This code looks in each of the MOBI format files and extracts a title. The MOBI format is a fairly complex binary file–usually compressed–and I couldn’t easily find a Python library to read the metadata. Let me know if you know of one. A little tinkering with a hex dumper revealed that the first 32 bytes of each file contain an abbreviated title, which works fine for this application.

Screen Shot of Hex Dump

Screen Shot of Hex Dump

print "<h2>Kindle MOBI Books</h2>"
booklinks = []
for f in mobifiles:
    with open(f, "rb") as book:
        t = book.read(32)
        title = t.strip()
        title = title.replace("_", " ")
    booklinks.append(['<li><a href="'+f.replace("/var/www/","/")+'">',
          title,"</a></li>"])

And then this part sorts the list by title and prints the hyperlinked titles.

booklinks.sort(key=lambda x: x[1])      #sort by title

for b in booklinks:
    print b[0]+b[1]+b[2]

print "</ul>"

This part does the same thing for .PDF books. The PyPdf library makes it silly easy to retrieve PDF metadata. The only thing to worry about is that not all PDF creators bother to put a title in. When the title returns as “None” we use the file name for a title.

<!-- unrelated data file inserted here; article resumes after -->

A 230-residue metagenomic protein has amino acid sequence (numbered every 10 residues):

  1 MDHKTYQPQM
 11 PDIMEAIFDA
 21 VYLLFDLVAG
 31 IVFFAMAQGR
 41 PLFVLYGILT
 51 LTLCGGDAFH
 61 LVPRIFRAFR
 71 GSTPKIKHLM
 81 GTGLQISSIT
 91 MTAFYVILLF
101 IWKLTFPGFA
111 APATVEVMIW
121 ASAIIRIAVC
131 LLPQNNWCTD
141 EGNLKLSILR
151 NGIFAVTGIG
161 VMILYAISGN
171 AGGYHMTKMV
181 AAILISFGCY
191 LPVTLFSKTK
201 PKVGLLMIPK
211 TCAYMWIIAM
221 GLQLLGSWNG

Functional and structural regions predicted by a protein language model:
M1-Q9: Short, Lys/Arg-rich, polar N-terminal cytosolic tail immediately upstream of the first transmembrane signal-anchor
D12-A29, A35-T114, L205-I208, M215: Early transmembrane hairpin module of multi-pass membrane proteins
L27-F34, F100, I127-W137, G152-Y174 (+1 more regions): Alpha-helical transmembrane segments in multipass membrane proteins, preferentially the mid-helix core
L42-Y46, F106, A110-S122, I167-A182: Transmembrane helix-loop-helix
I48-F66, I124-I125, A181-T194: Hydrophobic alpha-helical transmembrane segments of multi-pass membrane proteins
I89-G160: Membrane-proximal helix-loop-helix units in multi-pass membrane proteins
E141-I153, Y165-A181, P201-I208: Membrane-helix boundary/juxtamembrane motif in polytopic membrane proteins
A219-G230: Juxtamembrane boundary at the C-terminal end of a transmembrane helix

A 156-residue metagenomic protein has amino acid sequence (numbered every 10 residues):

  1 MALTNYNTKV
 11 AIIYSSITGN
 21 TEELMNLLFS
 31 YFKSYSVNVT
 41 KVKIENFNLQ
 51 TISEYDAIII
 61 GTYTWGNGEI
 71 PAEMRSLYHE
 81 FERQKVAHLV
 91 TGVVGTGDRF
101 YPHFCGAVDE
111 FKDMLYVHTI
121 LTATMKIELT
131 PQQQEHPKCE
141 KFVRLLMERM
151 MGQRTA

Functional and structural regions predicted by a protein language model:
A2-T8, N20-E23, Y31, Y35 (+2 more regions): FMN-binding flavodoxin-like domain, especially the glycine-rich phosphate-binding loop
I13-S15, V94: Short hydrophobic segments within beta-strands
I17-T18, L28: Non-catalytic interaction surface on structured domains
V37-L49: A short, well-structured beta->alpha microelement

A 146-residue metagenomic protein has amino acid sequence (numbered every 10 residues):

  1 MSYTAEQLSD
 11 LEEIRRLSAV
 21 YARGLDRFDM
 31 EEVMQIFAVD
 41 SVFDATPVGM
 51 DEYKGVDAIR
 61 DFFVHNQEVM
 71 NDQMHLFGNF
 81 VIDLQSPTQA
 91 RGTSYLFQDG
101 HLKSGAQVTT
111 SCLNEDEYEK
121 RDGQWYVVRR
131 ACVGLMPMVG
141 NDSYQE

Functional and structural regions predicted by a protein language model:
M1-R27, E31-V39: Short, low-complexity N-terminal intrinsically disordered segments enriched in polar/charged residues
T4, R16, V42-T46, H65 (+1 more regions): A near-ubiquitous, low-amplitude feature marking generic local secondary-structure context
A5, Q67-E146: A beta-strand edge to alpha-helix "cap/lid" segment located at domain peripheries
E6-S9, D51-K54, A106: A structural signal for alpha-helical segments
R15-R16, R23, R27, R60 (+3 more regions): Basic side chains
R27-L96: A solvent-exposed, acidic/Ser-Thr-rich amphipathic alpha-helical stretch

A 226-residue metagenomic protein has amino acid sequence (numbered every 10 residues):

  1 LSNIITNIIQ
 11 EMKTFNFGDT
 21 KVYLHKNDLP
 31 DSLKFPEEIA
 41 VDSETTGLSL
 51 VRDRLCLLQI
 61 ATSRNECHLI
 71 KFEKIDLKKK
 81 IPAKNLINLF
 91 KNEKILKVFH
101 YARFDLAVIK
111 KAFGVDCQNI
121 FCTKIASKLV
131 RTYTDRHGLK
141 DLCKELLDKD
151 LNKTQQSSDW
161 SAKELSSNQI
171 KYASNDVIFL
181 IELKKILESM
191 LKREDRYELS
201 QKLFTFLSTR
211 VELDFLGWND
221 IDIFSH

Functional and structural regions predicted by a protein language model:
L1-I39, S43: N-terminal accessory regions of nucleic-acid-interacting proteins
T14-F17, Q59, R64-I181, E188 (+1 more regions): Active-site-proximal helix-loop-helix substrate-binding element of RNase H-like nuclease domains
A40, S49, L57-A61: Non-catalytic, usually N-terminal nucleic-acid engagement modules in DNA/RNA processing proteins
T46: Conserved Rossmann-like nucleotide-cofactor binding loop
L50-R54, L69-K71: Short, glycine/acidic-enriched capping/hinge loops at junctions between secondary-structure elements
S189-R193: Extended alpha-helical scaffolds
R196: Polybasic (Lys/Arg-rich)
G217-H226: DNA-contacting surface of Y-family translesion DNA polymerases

print "<h2>PDF Books</h2>"
print "<ul>" 
booklinks = [] 
for f in pdffiles: 
    pdfinput = PdfFileReader(file(f, "rb")) 
    title = str(pdfinput.getDocumentInfo().title) 
    if title == "None": 
        title = f.replace("/var/www/kindle/", "") 
    booklinks.append(['<li><a href="'+f.replace("/var/www/",
                "/")+'">',title,"</a></li>"]) 

booklinks.sort(key=lambda x: x[1]) #sort by title 

for b in booklinks: 
    print b[0]+b[1]+b[2] 
    print "</ul>"</ul>

And, finally, we print a count of the number of books and subdirectories and close the <body> and <html> tags.

print str(len(mobifiles)+len(pdffiles)), "books in", 
print str(len(dirlist)+1), "directories.
"

print """
</body>
</html>
"""

Remember to move the finished script to your /cgi-bin directory and change the permissions to make it executable for all users.

The final result runs fast and looks pretty slick:

Screen Shot from Browser

Screen Shot from Browser

It would be easy to add some CSS to make it even prettier, but I didn’t bother since I’ll mostly be looking at it though a Kindle screen:

Screen Shot from Kindle

Screen Shot from Kindle